The fundamental approach involves framing this question as the "inverse problem of the calculus of variations", wherein, given a set of second-order differential equations, one seeks the necessary and sufficient conditions for transforming them into the Euler-Lagrange equations. The results of this approach can be found on various platforms, including wiki.
However, I still harbor doubts about the underlying premise of this approach. Our understanding of a system may not necessarily begin with its differential equations; rather, we might only be aware of the components of the system (particles, interactions, etc., similar to the positive problem). From this perspective, there seems to be a gap between the question of "whether a given system has a Lagrangian" and the "inverse problem of the calculus of variations."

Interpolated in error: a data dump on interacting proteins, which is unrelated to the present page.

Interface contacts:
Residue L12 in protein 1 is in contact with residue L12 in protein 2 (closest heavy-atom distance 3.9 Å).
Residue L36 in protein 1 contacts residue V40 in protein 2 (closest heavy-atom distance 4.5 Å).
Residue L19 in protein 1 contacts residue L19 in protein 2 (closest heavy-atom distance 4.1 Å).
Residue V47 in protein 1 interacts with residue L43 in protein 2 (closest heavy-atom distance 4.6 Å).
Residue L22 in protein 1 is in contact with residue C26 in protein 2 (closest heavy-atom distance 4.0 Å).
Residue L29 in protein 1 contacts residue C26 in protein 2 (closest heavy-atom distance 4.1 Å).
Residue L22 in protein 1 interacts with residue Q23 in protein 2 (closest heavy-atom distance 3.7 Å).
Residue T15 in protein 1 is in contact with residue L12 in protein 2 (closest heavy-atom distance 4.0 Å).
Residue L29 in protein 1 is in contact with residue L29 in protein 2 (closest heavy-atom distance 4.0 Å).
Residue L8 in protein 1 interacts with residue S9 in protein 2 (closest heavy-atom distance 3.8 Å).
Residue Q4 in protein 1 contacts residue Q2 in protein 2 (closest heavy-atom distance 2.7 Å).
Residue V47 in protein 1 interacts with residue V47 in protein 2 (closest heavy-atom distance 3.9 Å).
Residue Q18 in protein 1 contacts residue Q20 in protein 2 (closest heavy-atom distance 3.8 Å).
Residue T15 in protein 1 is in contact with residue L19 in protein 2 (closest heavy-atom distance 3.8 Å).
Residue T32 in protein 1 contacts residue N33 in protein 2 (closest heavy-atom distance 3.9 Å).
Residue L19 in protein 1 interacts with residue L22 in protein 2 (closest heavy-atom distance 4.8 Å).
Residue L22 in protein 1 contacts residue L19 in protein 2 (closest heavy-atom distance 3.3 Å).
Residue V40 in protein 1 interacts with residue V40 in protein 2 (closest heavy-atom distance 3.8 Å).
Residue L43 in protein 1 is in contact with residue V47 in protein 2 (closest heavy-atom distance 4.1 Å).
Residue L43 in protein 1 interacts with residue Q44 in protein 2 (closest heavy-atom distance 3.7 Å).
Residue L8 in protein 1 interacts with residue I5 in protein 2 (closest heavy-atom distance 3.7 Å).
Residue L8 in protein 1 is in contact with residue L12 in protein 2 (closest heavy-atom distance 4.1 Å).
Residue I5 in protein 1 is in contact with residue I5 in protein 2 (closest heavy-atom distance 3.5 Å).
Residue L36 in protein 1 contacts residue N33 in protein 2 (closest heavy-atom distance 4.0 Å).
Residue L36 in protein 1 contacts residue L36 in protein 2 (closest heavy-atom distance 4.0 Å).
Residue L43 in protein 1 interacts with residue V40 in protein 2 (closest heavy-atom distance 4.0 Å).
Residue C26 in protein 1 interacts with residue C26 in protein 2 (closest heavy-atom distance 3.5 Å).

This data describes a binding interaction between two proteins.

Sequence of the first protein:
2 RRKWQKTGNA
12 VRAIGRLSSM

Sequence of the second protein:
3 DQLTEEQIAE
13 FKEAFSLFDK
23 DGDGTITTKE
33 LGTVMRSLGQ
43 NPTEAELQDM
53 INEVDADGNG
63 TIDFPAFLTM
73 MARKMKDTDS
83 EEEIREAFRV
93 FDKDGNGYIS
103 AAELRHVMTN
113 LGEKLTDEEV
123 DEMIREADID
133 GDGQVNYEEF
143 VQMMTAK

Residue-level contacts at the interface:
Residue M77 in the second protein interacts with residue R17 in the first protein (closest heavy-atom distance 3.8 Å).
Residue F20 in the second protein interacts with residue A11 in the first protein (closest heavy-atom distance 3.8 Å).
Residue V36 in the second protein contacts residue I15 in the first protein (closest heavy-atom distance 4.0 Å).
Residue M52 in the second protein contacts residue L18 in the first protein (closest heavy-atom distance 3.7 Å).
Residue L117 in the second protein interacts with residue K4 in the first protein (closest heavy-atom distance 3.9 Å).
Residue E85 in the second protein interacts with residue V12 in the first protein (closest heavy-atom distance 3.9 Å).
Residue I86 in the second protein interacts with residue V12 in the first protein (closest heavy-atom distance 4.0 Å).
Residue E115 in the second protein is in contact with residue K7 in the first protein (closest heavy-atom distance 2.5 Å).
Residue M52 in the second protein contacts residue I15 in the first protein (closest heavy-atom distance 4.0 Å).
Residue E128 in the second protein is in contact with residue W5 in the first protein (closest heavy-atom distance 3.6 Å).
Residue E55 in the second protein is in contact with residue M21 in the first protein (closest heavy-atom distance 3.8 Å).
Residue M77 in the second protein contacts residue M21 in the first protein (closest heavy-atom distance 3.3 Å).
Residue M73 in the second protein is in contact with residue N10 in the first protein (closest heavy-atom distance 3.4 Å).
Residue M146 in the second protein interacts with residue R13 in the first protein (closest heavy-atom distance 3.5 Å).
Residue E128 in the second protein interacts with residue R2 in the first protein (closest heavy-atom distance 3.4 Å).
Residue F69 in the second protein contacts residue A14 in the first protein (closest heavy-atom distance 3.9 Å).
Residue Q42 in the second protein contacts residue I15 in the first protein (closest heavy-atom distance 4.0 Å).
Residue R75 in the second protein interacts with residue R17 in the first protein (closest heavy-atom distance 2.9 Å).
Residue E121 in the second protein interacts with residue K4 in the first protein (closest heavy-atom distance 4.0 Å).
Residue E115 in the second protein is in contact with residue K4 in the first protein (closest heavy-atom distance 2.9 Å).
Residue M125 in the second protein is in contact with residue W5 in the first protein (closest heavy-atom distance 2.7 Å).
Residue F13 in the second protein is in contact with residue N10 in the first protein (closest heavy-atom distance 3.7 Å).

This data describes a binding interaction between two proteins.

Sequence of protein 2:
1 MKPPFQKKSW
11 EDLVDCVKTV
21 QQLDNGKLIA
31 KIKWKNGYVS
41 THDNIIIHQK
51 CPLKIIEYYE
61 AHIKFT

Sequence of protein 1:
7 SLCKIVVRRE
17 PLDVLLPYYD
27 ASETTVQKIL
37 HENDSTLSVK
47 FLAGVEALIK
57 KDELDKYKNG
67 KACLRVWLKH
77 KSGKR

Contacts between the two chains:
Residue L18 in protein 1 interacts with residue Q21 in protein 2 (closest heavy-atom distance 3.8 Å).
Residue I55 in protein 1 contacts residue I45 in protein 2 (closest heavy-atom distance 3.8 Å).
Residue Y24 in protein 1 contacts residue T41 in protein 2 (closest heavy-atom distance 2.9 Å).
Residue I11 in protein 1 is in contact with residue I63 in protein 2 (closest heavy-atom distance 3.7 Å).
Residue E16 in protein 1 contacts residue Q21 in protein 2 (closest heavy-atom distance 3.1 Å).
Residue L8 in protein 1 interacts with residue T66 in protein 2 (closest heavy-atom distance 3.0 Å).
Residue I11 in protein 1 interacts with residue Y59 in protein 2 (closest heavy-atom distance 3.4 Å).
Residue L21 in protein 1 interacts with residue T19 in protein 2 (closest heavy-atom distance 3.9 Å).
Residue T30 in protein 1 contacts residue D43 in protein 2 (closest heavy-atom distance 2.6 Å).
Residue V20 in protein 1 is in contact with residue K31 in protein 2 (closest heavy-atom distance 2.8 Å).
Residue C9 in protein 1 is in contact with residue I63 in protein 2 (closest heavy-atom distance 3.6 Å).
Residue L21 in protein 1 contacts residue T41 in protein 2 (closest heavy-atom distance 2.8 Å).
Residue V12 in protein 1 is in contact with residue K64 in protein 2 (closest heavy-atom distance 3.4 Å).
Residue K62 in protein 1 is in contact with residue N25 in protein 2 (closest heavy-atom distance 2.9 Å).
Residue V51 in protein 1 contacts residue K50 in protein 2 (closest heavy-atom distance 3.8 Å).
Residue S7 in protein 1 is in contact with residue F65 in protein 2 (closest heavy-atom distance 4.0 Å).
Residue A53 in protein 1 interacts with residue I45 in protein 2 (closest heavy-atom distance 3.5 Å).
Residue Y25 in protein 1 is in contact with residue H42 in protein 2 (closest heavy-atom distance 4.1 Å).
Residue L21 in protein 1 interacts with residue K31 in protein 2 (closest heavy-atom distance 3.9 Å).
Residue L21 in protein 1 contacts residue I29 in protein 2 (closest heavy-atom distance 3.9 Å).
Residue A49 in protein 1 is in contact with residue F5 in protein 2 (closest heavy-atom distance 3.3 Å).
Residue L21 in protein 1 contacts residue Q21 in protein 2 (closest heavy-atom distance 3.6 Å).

How can we address this gap?